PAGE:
Open Access
Glaucoma  |   August 2022
Measurement of Fixational Eye Movements With the Head-Mounted Perimeter Imo
Author Affiliations & Notes
  • Takuya Ishibashi
    Department of Ophthalmology, Kindai University Faculty of Medicine, Osakasayama City, Osaka, Japan
  • Chota Matsumoto
    Department of Ophthalmology, Kindai University Faculty of Medicine, Osakasayama City, Osaka, Japan
  • Hiroki Nomoto
    Department of Ophthalmology, Kindai University Faculty of Medicine, Osakasayama City, Osaka, Japan
  • Fumi Tanabe
    Department of Ophthalmology, Kindai University Faculty of Medicine, Osakasayama City, Osaka, Japan
  • Ikumi Narita
    Department of Ophthalmology, Kindai University Faculty of Medicine, Osakasayama City, Osaka, Japan
  • Marika Ishibashi
    Department of Ophthalmology, Kindai University Faculty of Medicine, Osakasayama City, Osaka, Japan
  • Sachiko Okuyama
    Department of Ophthalmology, Kindai University Faculty of Medicine, Osakasayama City, Osaka, Japan
  • Tomoyasu Kayazawa
    Department of Ophthalmology, Kindai University Faculty of Medicine, Osakasayama City, Osaka, Japan
  • Shinji Kimura
    CREWT Medical Systems, Inc., Shinjuku-ku, Tokyo, Japan
  • Kenzo Yamanaka
    CREWT Medical Systems, Inc., Shinjuku-ku, Tokyo, Japan
  • Shunji Kusaka
    Department of Ophthalmology, Kindai University Faculty of Medicine, Osakasayama City, Osaka, Japan
  • Correspondence: Chota Matsumoto, Department of Ophthalmology, Kindai University Faculty of Medicine, Osakasayama City, Osaka, Japan. e-mail: chota@med.kindai.ac.jp 
Translational Vision Science & Technology August 2022, Vol.11, 26. doi:https://doi.org/10.1167/tvst.11.8.26
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      Takuya Ishibashi, Chota Matsumoto, Hiroki Nomoto, Fumi Tanabe, Ikumi Narita, Marika Ishibashi, Sachiko Okuyama, Tomoyasu Kayazawa, Shinji Kimura, Kenzo Yamanaka, Shunji Kusaka; Measurement of Fixational Eye Movements With the Head-Mounted Perimeter Imo. Trans. Vis. Sci. Tech. 2022;11(8):26. doi: https://doi.org/10.1167/tvst.11.8.26.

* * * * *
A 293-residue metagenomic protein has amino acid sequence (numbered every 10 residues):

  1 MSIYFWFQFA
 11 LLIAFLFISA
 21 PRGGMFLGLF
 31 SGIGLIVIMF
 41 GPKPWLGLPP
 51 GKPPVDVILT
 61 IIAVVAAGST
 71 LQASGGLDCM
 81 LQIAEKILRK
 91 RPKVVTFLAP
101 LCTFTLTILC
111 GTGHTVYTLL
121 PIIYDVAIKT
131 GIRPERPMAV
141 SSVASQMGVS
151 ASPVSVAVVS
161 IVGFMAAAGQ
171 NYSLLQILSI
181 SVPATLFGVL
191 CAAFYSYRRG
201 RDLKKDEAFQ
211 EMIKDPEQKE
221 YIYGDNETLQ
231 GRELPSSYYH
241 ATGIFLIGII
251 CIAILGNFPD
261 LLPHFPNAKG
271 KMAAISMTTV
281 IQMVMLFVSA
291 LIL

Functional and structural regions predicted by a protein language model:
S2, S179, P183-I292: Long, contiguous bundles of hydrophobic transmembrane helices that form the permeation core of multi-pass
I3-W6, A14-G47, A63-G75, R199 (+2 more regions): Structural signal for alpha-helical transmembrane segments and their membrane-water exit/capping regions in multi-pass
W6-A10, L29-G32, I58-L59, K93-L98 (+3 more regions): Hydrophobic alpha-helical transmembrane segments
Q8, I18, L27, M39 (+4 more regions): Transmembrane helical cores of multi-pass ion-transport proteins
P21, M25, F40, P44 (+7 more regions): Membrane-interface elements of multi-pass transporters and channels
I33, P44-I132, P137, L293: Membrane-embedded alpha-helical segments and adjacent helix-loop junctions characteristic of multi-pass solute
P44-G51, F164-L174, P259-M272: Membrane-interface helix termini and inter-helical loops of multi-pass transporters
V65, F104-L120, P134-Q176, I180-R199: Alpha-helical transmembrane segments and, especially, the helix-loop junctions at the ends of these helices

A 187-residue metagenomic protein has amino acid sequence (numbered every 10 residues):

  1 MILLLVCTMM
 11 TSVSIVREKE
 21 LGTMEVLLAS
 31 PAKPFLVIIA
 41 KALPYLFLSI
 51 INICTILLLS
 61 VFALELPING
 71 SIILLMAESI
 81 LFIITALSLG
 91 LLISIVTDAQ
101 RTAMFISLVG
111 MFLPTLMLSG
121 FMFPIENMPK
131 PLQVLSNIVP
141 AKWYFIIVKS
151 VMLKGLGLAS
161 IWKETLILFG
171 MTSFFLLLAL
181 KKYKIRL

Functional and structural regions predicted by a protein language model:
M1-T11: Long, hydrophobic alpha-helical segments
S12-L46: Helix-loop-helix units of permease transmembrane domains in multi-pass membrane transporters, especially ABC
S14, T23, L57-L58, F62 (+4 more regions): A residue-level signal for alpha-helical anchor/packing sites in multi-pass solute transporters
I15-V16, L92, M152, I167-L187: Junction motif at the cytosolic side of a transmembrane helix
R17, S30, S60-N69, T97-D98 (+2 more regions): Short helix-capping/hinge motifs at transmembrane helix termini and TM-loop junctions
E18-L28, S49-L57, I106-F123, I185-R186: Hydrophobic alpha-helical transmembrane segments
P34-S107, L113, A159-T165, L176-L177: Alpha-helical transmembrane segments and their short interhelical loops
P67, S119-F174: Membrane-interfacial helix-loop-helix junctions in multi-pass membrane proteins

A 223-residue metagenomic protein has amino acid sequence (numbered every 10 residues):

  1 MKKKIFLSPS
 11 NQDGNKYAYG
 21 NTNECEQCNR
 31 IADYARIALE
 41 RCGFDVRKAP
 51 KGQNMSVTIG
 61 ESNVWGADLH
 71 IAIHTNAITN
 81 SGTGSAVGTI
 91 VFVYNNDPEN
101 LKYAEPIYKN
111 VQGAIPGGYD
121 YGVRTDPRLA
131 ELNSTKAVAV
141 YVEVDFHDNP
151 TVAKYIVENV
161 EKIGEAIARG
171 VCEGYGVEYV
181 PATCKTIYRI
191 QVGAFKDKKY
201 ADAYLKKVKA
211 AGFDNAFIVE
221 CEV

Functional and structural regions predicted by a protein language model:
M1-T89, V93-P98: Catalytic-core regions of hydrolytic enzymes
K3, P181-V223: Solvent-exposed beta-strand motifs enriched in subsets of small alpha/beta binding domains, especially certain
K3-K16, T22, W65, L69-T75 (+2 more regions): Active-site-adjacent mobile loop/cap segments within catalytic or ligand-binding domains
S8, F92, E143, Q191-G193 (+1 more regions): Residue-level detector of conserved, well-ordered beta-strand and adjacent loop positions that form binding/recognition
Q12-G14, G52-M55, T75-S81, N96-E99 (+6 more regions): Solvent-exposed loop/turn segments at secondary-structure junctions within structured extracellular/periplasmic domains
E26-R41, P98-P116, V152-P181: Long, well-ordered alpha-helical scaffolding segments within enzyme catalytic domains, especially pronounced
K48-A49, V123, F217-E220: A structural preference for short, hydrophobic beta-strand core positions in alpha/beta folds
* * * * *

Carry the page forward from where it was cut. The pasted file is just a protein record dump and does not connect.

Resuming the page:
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Abstract

Purpose: Although visual field testing is conducted with the subject gazing at a fixation target, constant minute eye movements, called fixational eye movements, do occur during fixation. We examined dynamic changes in fixational eye movements associated with stimulus presentation during visual field testing.

Methods: We used the head-mounted perimeter imo, which is capable of measurement under binocular conditions, with the frame rate of its fixation monitoring camera improved to 300 Hz, to assess fixational eye movements in 18 healthy individuals. We measured changes in fixational eye movements during testing under monocular and binocular conditions and analyzed these changes based on the bivariate contour ellipse area (BCEA). We also assessed the changes in the horizontal and vertical microsaccade rates separately.

Results: Both the BCEA and horizontal microsaccade rates were higher at 400 to 600 msec after stimulus presentation than during stimulus presentation (P < 0.01). Additionally, the BCEA and vertical microsaccade rates were significantly lower in the binocular condition than in the monocular condition (P < 0.01 and P < 0.05, respectively). We did not observe a significant correlation between the test locations and microsaccade direction during visual field testing.

Conclusions: Fixational eye movements, especially vertical microsaccade rates, were lower in the binocular condition than in the monocular condition. Visual field testing under binocular conditions is a useful method for suppressing fixational eye movements and stabilizing the fixation during testing and may improve the reliability of the test results.

Translational Relevance: Visual field testing under binocular conditions can make the fixation more stable during the testing compared with monocular conditions.

Introduction
Standard automated perimetry (SAP) is a subjective test in which the subject responds to a test target presented as they fixate at a fixation target. Stabilization of the subject's fixation during visual field testing is important for obtaining reliable measurements. In general, a threshold variability is observed during visual field testing, even when several measurements are performed at the same location. Furthermore, this threshold variability is more pronounced in the locations where visual field defects have progressed.14 Using high-resolution perimetry with a 0.5° test point interval, Numata et al.5 reported that the main causes of this variability were minute eye movements that occurred at the locations such as the edge of scotomas during testing.